Q: Our 14-year-old has taken up with a bunch of kids that we don’t exactly approve of. They have reputations as troublemakers and at least one has already been arrested for shoplifting. The irony is, they all come from families that are highly regarded in the community. We haven’t seen any dramatic change in our son’s behavior, but he has become more secretive and has told us he doesn’t want to play sports anymore. Naturally, we’re concerned about the potential bad influence. I want to tell him to find new friends; my husband wants to take a wait-and-see. What do you think we should do?
A: I agree with your husband.
To begin with, it’s completely normal for kids your son’s age to be flexing their independence — it’s all part of preparing for emancipation. In the process of establishing emotional distance from parents and family, a certain amount of “secretiveness” is expected, no matter the nature of the child’s peer group. That's just the way it is.
Boys are naturally inclined toward risk-taking. If they aren’t provided opportunities to take risks in relatively safe contexts — camping experiences, for example — they are more likely to gravitate toward peers and activities that are inappropriate or dangerous.
The young teen boy is in danger of making supremely impulsive decisions; his parents are in danger of reacting such that he becomes more secretive and perhaps rebellious. Your husband understands that, I’m sure, which is why he doesn’t want to make matters worse by “clamping down” without a good reason. In that regard, I need to point out that something as subjective as “We have a bad feeling about those kids” just doesn’t qualify.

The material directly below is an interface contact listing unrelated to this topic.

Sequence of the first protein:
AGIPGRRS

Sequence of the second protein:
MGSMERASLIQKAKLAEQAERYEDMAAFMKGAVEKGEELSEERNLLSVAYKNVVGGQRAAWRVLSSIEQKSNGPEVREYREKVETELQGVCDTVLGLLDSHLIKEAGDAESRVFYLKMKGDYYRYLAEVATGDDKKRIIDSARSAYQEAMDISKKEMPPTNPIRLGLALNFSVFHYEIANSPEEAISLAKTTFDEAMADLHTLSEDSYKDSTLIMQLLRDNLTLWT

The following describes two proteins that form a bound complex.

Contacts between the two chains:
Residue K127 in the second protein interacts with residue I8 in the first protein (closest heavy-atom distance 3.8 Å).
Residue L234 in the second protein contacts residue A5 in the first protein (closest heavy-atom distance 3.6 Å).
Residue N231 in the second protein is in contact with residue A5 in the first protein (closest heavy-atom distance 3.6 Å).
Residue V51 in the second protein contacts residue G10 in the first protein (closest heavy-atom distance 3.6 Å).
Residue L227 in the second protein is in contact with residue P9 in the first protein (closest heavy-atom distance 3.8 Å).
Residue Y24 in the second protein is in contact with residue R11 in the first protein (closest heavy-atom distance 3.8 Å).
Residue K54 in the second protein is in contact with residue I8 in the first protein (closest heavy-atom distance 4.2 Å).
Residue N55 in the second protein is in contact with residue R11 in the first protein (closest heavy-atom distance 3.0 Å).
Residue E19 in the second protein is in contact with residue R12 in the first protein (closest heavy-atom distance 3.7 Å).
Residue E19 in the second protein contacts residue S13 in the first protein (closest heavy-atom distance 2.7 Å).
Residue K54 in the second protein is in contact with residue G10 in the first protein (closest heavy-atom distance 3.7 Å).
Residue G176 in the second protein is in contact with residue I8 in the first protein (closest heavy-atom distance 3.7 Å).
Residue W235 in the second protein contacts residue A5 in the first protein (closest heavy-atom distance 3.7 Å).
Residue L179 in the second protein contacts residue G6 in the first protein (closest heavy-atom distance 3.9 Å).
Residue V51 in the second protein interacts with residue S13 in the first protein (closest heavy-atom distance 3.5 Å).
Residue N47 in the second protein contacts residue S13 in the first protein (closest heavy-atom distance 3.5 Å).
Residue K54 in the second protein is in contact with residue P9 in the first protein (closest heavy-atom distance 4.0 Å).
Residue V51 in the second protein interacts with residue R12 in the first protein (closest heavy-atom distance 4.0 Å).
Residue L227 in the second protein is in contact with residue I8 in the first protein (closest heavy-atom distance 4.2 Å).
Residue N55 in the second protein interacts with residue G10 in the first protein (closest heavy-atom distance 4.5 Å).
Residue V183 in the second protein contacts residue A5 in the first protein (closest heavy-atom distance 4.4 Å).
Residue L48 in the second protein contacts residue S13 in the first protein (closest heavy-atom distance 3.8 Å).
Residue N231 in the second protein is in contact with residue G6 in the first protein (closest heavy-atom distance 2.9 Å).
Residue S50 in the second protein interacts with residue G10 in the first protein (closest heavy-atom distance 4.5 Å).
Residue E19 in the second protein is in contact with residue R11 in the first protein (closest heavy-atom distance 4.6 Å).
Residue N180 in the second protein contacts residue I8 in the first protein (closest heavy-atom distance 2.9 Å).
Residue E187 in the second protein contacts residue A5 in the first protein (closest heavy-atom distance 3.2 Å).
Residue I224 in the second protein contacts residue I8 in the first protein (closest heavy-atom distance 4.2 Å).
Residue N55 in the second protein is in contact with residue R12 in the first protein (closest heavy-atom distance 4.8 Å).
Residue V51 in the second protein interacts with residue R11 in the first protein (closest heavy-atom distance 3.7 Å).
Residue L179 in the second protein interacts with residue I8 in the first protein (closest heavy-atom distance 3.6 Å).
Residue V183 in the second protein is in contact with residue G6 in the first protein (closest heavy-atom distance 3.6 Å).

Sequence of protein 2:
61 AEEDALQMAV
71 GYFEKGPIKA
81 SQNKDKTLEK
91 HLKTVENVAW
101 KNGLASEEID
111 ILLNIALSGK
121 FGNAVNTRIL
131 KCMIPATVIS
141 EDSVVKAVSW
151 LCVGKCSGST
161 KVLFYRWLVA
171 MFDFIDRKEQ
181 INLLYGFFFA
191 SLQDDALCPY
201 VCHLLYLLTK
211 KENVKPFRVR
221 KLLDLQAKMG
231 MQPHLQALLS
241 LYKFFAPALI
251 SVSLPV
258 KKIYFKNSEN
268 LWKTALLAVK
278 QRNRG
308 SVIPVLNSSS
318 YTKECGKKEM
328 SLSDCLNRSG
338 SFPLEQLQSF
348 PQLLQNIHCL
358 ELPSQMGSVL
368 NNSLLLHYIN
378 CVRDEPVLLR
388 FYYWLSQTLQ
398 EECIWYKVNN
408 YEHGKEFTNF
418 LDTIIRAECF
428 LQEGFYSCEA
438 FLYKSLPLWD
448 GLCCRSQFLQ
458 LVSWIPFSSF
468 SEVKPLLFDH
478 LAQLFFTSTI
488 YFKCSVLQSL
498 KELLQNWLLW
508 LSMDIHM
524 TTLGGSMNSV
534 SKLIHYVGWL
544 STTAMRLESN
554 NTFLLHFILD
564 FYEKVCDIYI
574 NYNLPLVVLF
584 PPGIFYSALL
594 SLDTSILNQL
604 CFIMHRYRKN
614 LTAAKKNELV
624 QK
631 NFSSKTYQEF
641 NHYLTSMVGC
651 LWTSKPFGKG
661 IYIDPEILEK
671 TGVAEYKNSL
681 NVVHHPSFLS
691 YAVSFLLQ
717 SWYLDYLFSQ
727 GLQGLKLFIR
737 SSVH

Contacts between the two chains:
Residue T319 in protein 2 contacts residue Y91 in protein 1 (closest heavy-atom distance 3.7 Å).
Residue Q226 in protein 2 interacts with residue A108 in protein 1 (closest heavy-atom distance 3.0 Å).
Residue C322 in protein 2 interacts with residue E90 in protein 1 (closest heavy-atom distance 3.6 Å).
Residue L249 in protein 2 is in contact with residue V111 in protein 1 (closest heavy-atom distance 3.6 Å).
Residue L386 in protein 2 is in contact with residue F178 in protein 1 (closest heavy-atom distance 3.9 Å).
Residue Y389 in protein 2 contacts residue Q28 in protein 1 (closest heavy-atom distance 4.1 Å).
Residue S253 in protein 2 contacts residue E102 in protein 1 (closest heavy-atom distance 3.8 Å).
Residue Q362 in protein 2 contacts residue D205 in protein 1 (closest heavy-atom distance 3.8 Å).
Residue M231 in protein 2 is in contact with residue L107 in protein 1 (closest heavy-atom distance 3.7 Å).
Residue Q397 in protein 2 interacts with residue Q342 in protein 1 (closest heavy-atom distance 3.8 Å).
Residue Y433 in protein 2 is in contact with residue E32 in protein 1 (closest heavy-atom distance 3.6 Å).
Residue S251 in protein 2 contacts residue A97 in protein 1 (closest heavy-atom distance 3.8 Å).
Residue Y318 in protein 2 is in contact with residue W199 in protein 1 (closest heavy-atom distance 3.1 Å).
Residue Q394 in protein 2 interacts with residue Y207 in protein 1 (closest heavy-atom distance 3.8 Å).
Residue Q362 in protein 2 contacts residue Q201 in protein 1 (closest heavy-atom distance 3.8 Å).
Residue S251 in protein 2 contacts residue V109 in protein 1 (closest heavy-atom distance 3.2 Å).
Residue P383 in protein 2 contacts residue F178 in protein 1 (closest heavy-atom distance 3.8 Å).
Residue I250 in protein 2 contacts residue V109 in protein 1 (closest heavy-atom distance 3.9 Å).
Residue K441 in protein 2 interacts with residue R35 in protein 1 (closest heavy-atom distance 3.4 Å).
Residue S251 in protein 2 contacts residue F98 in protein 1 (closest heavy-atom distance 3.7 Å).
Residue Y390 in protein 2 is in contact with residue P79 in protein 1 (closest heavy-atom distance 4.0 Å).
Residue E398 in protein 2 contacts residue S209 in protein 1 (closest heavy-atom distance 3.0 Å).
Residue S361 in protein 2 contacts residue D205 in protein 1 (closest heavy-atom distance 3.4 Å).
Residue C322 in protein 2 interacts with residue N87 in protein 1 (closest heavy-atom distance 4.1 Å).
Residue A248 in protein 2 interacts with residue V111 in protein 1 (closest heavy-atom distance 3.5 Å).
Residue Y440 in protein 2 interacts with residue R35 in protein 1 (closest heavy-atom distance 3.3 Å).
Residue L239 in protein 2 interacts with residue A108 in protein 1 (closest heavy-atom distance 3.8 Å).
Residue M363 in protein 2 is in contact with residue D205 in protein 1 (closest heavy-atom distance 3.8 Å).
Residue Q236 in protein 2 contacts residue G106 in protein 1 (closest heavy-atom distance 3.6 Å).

I strongly encourage you to trust your husband’s judgement. Moms generally tend toward over-protection, even over-reaction in situations of this sort. Unless there’s more here than is reflected in your question, I feel confident in saying that your husband will know when and how to intervene if necessary.
In the meantime, this is an ideal time of year to enroll your son in some activities that would satisfy his need for risk while at the same time providing adequate supervision and guidance. Dad can certainly jump in there by planning summer father-son getaways that involve camping, fishing, dirt-biking, and things of that sort.
Your son is bound to expand his social sphere as he grows older. His present choice of running buddies may turn out to be nothing more than a fling. For now, just keep your eyes open and be ready to step in and establish controls if needed.
Visit family psychologist John Rosemond’s website at www.johnrosemond.com; readers may send him email at firstname.lastname@example.org; due to the volume of mail, not every question will be answered.